5. ^ Milosavljević, Boris. "Slobodan Jovanović in the Ministry of Foreign Affairs (1892–1897) II – Chief of 'Propaganda' (Serbian 2016)". Zbornik Matice Srpske Za Istoriju 93 (2016), 7–31.
  6. ^ Milosavljević, Boris. "Slobodan Jovanović and Political and Literary Magazines Red [The Order], Srpski pregled [The Serbian Review] and Srpski književni glasnik [Serbian Literary Herald] (Serbian: 2011)". Književna istorija.
  7. ^ Milosavljević, Boris. "Slobodan Jovanović in the Ministry of Foreign Affairs (1892–1897) I – 'Propaganda' and Serbian Legation at Constantinople (Serbian, 2015)". Zbornik Matice Srpske Za Istoriju 92 (2015), 39–59.
  8. ^ Milosavljević, Boris. "Slobodan Jovanović in the Ministry of Foreign Affairs (1892–1897) I – 'Propaganda' and Serbian Legation at Constantinople (Serbian, 2015)". Zbornik Matice Srpske Za Istoriju 92 (2015), 39–59.
  9. ^ Batakovic, Dusan T. "Slobodan Jovanović i "Crna Ruka"". Slobodan Jovanovic. Licnost I Delo , Naucni Skupovi Srpske Akademije Nauka I Umetnosti, KNJ. XC, Odeljenje Drustvenih Nauka, KNJ. 21, Beograd: SANU 1998, Pp. 225–231.
  10. ^ "Slobodan Jovanović ponovo među Srbima". Nedeljnik Vreme. Retrieved 26 September 2019.
  11. ^ Milosavljević, Boris. "Drafting the Constitution of the Kingdom of Serbs, Croats and Slovenes (1920)". Balcanica 50 (2019), 225-244.
  12. ^ Milosavljević, Boris. "Slobodan Jovanović in the Ministry of Foreign Affairs (1892–1897) I – 'Propaganda' and Serbian Legation at Constantinople (Serbian, 2015)". Zbornik Matice Srpske Za Istoriju 92 (2015), 39–59.
  13. ^ Milosavljević, Boris. "Slobodan Jovanović in the Ministry of Foreign Affairs (1892–1897) I – 'Propaganda' and Serbian Legation at Constantinople (Serbian, 2015)". Zbornik Matice Srpske Za Istoriju 92 (2015), 39–59.
  14. ^ Milosavljević, Boris. "An Early Critique of Kelsen's Pure Theory of Law: Slobodan Jovanović on the Basic Norm and Primacy of International Law (English: 2014)". The Annals of the Faculty of Law in Belgrade – Belgrade Law Review LXI, No. 3 (2013), 151–167.
  15. ^ Basta, Danilo. "Slobodan Jovanović and Hans Kelsen" (PDF). Annals of the Faculty of Law in Belgrade – Belgrade Law Review XLIX, (2001), 25-43. (in Serbian). Archived from the original (PDF) on 20 May 2020.
  16. ^ Basta, Danilo. "Slobodan Jovanović and Hans Kelsen" (PDF). Annals of the Faculty of Law in Belgrade – Belgrade Law Review XLIX, (2001), 25-43. (in Serbian). Archived from the original (PDF) on 20 May 2020.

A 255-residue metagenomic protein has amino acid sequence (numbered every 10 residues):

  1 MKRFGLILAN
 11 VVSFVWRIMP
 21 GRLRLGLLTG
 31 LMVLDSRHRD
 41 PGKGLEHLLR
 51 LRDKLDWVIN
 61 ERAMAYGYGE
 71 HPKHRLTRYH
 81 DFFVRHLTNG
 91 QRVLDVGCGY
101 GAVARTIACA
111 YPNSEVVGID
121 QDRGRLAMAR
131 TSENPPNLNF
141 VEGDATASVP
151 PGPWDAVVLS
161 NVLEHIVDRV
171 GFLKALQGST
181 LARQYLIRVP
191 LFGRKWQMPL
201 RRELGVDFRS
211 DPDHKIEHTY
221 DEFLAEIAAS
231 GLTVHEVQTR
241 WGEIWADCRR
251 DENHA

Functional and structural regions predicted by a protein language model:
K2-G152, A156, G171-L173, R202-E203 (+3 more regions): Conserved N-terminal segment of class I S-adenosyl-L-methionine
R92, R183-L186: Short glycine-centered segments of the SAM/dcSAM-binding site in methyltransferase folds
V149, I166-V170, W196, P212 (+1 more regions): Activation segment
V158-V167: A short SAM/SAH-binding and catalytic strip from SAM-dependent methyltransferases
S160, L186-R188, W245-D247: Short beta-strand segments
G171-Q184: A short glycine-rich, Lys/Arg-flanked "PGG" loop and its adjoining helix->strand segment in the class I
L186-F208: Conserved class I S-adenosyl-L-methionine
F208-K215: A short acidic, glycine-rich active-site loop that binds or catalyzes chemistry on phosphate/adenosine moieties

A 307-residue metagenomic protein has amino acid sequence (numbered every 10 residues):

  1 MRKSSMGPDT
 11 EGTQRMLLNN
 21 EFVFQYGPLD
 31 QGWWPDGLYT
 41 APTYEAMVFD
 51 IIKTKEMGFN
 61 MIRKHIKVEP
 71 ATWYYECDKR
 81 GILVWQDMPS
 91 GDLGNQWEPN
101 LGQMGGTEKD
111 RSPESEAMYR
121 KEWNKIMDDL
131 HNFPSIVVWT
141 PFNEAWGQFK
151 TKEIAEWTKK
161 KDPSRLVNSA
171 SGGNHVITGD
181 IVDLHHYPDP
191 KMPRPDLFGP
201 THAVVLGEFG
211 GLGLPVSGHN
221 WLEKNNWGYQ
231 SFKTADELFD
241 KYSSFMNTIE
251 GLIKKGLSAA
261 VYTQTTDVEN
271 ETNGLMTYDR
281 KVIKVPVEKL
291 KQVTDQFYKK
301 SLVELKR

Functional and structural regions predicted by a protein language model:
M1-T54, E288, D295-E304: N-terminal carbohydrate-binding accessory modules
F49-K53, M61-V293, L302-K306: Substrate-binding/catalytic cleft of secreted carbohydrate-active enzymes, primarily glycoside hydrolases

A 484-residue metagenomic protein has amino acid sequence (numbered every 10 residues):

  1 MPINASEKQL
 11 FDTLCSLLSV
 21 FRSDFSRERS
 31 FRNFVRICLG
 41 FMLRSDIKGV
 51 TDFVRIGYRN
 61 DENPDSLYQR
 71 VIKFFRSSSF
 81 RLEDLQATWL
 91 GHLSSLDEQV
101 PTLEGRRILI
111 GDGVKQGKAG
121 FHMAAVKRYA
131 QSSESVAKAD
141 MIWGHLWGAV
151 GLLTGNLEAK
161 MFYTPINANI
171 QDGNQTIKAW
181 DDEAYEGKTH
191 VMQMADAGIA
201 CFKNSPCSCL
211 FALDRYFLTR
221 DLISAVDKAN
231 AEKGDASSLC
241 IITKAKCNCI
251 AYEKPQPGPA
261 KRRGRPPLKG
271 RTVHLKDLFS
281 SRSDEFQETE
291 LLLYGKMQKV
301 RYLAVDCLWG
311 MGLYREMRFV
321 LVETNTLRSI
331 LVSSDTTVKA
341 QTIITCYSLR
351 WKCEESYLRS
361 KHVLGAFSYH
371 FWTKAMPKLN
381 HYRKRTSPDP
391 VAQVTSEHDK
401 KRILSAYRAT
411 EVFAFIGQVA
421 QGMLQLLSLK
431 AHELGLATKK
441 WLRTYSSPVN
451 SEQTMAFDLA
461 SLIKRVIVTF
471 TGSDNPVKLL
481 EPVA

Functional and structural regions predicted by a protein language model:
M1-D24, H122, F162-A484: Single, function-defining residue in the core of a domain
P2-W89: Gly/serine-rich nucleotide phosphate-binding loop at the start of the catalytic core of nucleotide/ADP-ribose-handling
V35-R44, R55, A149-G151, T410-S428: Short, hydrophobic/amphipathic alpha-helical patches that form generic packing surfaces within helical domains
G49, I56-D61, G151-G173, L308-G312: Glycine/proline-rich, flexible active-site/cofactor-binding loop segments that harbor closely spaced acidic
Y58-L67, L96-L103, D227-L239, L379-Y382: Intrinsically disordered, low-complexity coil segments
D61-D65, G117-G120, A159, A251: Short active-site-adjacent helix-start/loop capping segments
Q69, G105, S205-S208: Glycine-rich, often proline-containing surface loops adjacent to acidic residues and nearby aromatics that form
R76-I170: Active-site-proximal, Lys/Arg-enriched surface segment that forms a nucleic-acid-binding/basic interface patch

17. ^ Milosavljević, Boris. "Danilo N. Basta, Prvi korak ka trilogiji o Slobodanu Jovanoviću (Zbornik Matice srpske za društvene nauke, 163, 2017)". Zbornik Matice Srpske Za Društvene Nauke.
  18. ^ Tadic, Stana. "Slobodan Jovanovic and Serbian Cultural Club". Cite journal requires |journal= (help)
  19. ^ Milosavljević, Boris. "Slobodan Jovanović on General Dragoljub (Draza) Mihailović (Serbian: 2012)". Slobodan Jovanović, O istorijskoj ličnosti generala Mihailovića [General Mihailović, His Personality].
  20. ^ Milosavljević, Boris. "Slobodan Jovanović on General Dragoljub (Draza) Mihailović (Serbian: 2012)". Slobodan Jovanović, O istorijskoj ličnosti generala Mihailovića [General Mihailović, His Personality].
  21. ^ Milosavljević, Boris. "Slobodan Jovanović in the Ministry of Foreign Affairs (1892–1897) I – 'Propaganda' and Serbian Legation at Constantinople (Serbian, 2015)". Zbornik Matice Srpske Za Istoriju 92 (2015), 39–59.
  22. ^ Milosavljević, Boris. "Slobodan Jovanović in the Ministry of Foreign Affairs (1892–1897) I – 'Propaganda' and Serbian Legation at Constantinople (Serbian, 2015)". Zbornik Matice Srpske Za Istoriju 92 (2015), 39–59.
  23. ^ "Slobodan Yovanovitch". London Remembers. Retrieved 26 September 2019.
  24. ^ Milosavljević, Boris. "Slobodan Jovanović in the Ministry of Foreign Affairs (1892–1897) II – Chief of 'Propaganda' (Serbian 2016)". Zbornik Matice Srpske Za Istoriju 93 (2016), 7–31.
  25. ^ Milosavljević, Boris. "Liberal and Conservative Political Thought in Nineteenth Century Serbia – Vladimir Jovanović and Slobodan Jovanović (English: 2011)". Balcanica.
  26. ^ Milosavljević, Boris. "Politics and Morality in Slobodan Jovanović's Theory of State (Serbian: 2011)". Anali Pravnog Fakulteta U Beogradu 59 (2011), 273–293.
  27. ^ "Sedamdeset godina zivota gospodina Slobodana Jovanovica" [Seventy years of the life of Mr. Slobodan Jovanovic], Politika, 4 December 1939, p. 9.
  28. ^ "Rehabilitacija Slobodana Jovanovića". Nedeljnik Vreme. Retrieved 26 September 2019.
  29. ^ "Rehabilitovan Slobodan Jovanović". B92.net (in Serbian). Retrieved 26 September 2019.
  30. ^ М. Четник (10 December 2011). "Slobodan Jovanović sahranjen u otadžbini". Politika. Retrieved 20 May 2012.
  31. ^ Milosavljevic, Boris. "Unity of state, law and power in legal and political theory of Slobodan Jovanovic". Zbornik Matice Srpske Za Drustvene Nauke (136): 369–380. ISSN 0352-5732.

SourcesEdit

Further readingEdit

External linksEdit

Government offices
Preceded by
Dušan Simović
Prime Minister of Yugoslavia
1942–1943
Succeeded by
Miloš Trifunović
Academic offices
Preceded by
Bogdan Gavrilović
Rector of University of Belgrade
1913–1914
Succeeded by
Đorđe Stanojević
Preceded by
Jovan Cvijić
Rector of University of Belgrade
1920–1921
Succeeded by
Bogdan Gavrilović
Preceded by
Jovan Cvijić
President of Serbian Academy of Sciences and Arts
1928–1931
Succeeded by
Bogdan Gavrilović